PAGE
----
Bosnia and Herzegovina

May 18, 2015

An interview by Peace is Loud with Karima Bennoune, University of California-Davis Professor of Law, author of Your Fatwa Does Not Apply Here: Untold Stories from the Fight Against Muslim Fundamentalism, and Peace is Loud speaker

From 1991 through 2001, a series of conflicts, including the Bosnian War, were fought on the territory of the Former Yugoslavia. During that time, ethnic, sexual and economic violence against women was rampant and rape was used as a tool for “ethnic cleansing”. Neither international nor domestic trials adequately addressed these multiple forms of violence against women, and neither was focused on the interests of victims. It was evident that a court designed by and for women was needed in order to develop a feminist approach to justice in this context.

By Marieme Helie Lucas, Algerian sociologist, founder and former International Coordinator of Women Living Under Muslim Laws

Sarajevo, Bosnia – May 8, 2015 - Yesterday May 7, the Women’s Court on war crimes against women during the war in the 1990’s formally started in Sarajevo, Bosnia.

Women have come together from all the corners of the former-Yugoslavia to participate in the Women’s Court in Sarajevo, to demand justice for the crimes committed against them during the wars and the enduring inequalities and suffering that followed.

SARAJEVO / GENEVA (5 November 2012) – United Nations human rights expert Rashida Manjoo said that heightened domestic violence in Bosnia and Herzegovina is linked in many cases to the legacy of the war, and women and men suffering from Posttraumatic Stress Disorder and other war-related mental health problems as well as unemployment, poverty or addiction.

It is time the government of Bosnia and Herzegovina enacted its 2010 commitment to ensure justice, truth and reparation for hundreds of survivors of wartime sexual violence, Amnesty International said in a briefing published today.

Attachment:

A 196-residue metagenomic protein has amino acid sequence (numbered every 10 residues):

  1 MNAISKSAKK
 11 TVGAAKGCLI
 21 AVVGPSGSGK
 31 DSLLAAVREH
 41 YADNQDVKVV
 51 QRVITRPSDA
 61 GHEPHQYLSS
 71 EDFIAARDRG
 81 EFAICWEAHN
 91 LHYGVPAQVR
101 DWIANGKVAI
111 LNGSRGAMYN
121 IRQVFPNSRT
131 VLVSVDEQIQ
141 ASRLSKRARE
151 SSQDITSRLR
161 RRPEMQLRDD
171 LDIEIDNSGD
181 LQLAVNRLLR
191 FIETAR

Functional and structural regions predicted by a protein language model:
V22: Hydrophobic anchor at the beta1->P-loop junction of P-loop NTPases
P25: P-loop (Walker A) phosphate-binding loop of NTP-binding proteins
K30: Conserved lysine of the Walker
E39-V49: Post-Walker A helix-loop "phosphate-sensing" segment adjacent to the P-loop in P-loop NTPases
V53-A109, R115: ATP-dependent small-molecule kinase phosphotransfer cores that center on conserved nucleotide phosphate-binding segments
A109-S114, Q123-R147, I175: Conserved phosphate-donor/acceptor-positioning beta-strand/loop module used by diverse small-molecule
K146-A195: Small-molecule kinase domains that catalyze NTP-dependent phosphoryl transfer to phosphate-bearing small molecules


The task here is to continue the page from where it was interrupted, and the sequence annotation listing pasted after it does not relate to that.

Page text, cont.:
"Nearly two decades after the end of the war, hundreds of women continue to live with the effects of rape and other forms of torture, without proper access to the medical, psychological and financial assistance they need to rebuild their shattered lives. Meanwhile, most of the perpetrators go unpunished," said Jezerca Tigani, Europe and Central Asia Deputy Programme Director.

Amnesty International is urging the Parliament of Bosnia and Herzegovina to reject a draft law, prohibiting wearing in public, clothes which prevent identification which is set for debate tomorrow. “If adopted, such a law would violate the human rights of women who choose to wear a full face veil as an expression of their religious, cultural, political or personal identity or beliefs," said Marek Marczynski, Amnesty International’s researcher on Bosnia and Herzegovina. "It would violate their right to freedom of expression and religion. At the same time, a general ban on wearing full-face veils in public could result in some women being confined to their homes and unable to participate in public life.”

1 700 islamistes naturalisés bosniaques
In 1950 Sarajevo's local parliament introduced a law to ban veils "with the aim of removing the centuries old tradition of oppressing the female population," but today many daughters and granddaughters of these women have put the hijab back on again.
After long negotiations with the authorities in Bosnia and Herzegovina and the necessary preparatory activities, the International Initiative for Visibility of Queer Muslims (IIVQM) has become legally recognised and registered as an NGO.
Le 6 avril 2002, les Femmes en noir de Belgrade ont invités des rescapées à venir témoigner du siège et du génocide de Sebrenivsca.
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